11. Would you be able to expand on this post a bit? I’ve really wanted to hear this kind of comparison from people with experience in both OO & FP.

    “simulating people” – to me the only apps that simulate people are games or crowd-behaviour models etc. Is this the what you mean, contrasting with User classes in a CRUD apps which aren’t simulation (“data about people”)?

  12. Andy


    I highly doubt you have run fprof on your large erlang system. Please do so and you will most likely find that erlang performs favourably. It is telling that this is a widely acknowledged issue on the JVM solved by commercial products like zing, although no one ever mentions it as an issue in erlang.

    Unless pulsar reimplements Thread, how can a pulsar actor guarantee not to block an OS thread?

  13. WhiteSkull

    It depends, as one says here, will depend on what you want to address. The language, device capabilities … It has more code and more time creating classes, it is faster to write a function and call it. On the other hand, the OO is more orderly, everything has a hierarchy … are unordered functions. I honestly, I do not lose sleep OO or FP

  14. I am big fan of combining FP and OO, particularly in Python.

    Often, when working on a problem, I’ll start with a simple imperative solution based on top-level functions. Then, as the domain creeps ever larger and passing around values becomes awkward, I factor in a basic object model with only essential behavior moved to methods, while the bulk of processing remains on the functions.

    Finally, as recurring algorithms emerge, I start to refactor them into general implementations, customizable through object or function arguments. Eventually, most of my code is collected into highly general “portfolio” functions, while the “real” functions are mostly constructed by mixing and matching those. As a side-effect, closures and lambda functions abound.

    This approach doesn’t have much of the obsessive recursivity found in classical functional programming (although I’ve at times marveled at the mind-blowing length of the function invocation chains it produces), but it does rely on the first-citizenship status Python grants to functions – in fact it wouldn’t work otherwise. It isn’t “pure” functional, as it isn’t “pure” OO either; but it enables widespread code reuse, naturally leans toward cohesion & loose coupling, and is highly productive.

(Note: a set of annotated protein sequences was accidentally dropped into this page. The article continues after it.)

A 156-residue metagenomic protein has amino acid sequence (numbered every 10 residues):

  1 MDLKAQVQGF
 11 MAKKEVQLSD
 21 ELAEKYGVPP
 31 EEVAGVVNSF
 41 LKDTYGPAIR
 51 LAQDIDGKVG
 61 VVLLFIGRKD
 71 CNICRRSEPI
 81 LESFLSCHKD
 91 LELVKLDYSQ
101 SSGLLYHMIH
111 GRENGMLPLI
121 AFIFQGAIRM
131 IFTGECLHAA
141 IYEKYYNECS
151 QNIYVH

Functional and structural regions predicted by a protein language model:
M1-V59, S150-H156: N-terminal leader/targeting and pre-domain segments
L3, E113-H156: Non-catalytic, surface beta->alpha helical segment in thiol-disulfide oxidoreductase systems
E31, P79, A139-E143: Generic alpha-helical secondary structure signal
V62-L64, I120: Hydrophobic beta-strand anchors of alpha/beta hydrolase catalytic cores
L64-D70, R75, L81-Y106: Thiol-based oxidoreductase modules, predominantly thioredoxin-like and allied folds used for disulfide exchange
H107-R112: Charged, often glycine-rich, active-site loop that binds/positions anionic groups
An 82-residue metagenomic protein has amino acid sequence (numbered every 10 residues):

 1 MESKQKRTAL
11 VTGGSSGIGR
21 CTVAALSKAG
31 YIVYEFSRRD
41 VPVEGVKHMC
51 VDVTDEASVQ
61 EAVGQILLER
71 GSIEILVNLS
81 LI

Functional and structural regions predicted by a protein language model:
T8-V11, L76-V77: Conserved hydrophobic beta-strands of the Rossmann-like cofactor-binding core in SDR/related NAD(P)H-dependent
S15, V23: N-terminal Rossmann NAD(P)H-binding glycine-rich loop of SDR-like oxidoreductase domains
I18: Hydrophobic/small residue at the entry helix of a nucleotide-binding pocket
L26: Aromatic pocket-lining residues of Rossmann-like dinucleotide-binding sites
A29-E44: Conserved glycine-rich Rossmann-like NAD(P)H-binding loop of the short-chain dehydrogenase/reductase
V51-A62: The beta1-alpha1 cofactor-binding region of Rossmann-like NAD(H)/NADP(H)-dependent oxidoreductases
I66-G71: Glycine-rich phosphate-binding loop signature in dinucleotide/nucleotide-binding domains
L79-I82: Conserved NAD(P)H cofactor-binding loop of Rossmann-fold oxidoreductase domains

Purity is a fool’s errand. Just as it’s not practical to have a “pure” object-oriented language (even Java has allowed for something akin to top-level function with static methods and imports), successful functional languages (and programmers) have to compromise in order to accommodate its design ambitions and the pragmatic needs of daily coding.

  15. You might check out “ClosuresConsideredHarmful” on the WikiWikiWeb and ObjectOrientedRefactored.

  16. foodbaby

    Can you clarify more what you mean by, and the differences between, simulating people vs data about people?? Thanks :-)

  17. RE: “Whenever I write some code to simulate people then object-oriented programming seems to work best.”

    Functional Programming can work pretty well for simulations. A person is modeled as an FRP or co-monadic behavior, and the environment/world is modeled as an even larger behavior, and you insert multiple instances of the former into the latter.


    Where OOP and Actors shine is not “closed world” simulations, but rather the “open world” ones, where participants (observers, extensions, agents, services) can come and go at runtime and have a lifespan independent of the functional computation. FP and FRP don’t have a good answer for those without (essentially) modeling pervasive support for effects.

  18. @dmbarbour

    Thank you for your comments.

    not “closed world” simulations, but rather the “open world” ones

    That’s a good point and a distinction that I should have made. I don’t have much experience in closed-world sims except for some DEVS sims studied many years ago, so I will have to try and get back into that headspace and reason about your points.